- Book clubs. Pharmacy residents at Tampa General Hospital formed a “leadership book club” in which they selected a book, broke it down into four sections, and held discussions and leadership training for each section over the course of a year. A subsequent study on this leadership book club found that it had successfully achieved longitudinal training goals across multiple residency programs. Using a club format can boost engagement and encourage employees to learn together.
So, how can self-development books help cultivate a workforce of humble learners? By helping people acknowledge their limitations, see new perspectives, and be open to learning new things. This, coupled with organizational structures that combine traditional training programs, experiential learning, and mentorship programs, will effectively leverage knowledge in the office.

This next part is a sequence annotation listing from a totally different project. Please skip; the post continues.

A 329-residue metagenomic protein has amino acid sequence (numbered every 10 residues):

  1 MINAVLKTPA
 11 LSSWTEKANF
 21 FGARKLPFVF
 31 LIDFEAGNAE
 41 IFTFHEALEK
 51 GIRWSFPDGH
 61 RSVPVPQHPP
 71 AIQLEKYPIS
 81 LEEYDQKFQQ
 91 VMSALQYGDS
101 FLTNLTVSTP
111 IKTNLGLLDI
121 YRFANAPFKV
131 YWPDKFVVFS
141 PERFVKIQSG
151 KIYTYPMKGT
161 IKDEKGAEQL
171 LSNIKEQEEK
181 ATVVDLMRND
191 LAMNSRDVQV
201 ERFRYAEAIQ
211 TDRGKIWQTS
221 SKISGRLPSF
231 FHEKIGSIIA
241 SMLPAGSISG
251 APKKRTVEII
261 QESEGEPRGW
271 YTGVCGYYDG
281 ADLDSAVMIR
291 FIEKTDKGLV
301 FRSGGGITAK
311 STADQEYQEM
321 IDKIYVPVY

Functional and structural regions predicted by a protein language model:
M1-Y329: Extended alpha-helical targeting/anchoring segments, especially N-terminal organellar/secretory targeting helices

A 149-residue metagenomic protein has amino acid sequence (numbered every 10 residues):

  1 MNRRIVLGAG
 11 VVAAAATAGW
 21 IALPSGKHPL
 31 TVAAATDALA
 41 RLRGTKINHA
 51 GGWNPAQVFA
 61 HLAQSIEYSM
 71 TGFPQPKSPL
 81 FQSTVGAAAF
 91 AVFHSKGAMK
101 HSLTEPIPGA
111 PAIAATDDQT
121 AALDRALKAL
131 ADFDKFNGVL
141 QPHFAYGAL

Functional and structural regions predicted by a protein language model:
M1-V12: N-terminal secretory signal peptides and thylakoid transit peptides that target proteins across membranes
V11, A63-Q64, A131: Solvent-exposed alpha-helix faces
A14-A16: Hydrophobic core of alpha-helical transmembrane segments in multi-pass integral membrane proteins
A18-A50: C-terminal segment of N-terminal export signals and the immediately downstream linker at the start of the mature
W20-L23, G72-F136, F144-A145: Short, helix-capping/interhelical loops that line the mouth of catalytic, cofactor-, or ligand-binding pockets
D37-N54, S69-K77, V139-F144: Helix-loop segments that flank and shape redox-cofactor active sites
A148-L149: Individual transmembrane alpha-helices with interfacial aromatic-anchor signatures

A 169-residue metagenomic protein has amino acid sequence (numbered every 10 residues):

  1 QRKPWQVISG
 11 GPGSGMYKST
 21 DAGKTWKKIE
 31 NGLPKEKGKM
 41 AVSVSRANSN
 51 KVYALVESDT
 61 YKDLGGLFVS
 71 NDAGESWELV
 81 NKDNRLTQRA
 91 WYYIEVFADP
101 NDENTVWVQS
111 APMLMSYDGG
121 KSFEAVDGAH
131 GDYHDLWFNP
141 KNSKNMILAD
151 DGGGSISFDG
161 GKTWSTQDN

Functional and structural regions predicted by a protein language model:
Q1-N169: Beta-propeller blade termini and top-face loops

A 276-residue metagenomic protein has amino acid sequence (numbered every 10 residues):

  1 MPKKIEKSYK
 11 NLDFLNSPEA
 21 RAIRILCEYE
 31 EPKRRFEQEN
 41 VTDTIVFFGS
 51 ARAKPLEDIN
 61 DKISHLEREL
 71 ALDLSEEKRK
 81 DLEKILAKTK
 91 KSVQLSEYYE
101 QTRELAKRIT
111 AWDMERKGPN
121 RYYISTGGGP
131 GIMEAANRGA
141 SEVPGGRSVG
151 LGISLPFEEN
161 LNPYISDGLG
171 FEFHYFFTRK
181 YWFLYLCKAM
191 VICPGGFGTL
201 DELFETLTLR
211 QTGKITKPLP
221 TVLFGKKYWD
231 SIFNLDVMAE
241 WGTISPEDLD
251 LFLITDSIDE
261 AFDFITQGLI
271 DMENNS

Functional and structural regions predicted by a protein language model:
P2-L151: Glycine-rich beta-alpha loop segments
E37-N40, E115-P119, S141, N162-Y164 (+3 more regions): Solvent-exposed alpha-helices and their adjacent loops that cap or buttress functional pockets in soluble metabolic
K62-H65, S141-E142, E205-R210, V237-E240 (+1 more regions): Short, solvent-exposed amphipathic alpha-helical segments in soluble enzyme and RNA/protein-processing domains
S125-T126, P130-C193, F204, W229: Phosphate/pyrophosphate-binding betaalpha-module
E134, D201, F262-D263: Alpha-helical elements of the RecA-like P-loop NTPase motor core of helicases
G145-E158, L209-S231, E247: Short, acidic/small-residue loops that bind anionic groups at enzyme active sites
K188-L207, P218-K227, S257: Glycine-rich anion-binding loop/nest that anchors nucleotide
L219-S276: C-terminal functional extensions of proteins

Leveraging Knowledge in a Learning Culture
Creating opportunities to engage new experiences is a crucial component to employee development and learning. Mentorship programs are a great way to create new experiences and enable knowledge transfer between employees.
As Peterson and Kolb writes, “Without new experiences there can be no real learning.” That’s because old “habits and beliefs tend to engage automatically,” which transforms new experiences into “an old pattern of response.” At its core, experiential learning offers a path for employees to convert concepts learned in more traditional training programs into real world experience. Kolb has broken this type of experiential learning down into four key steps: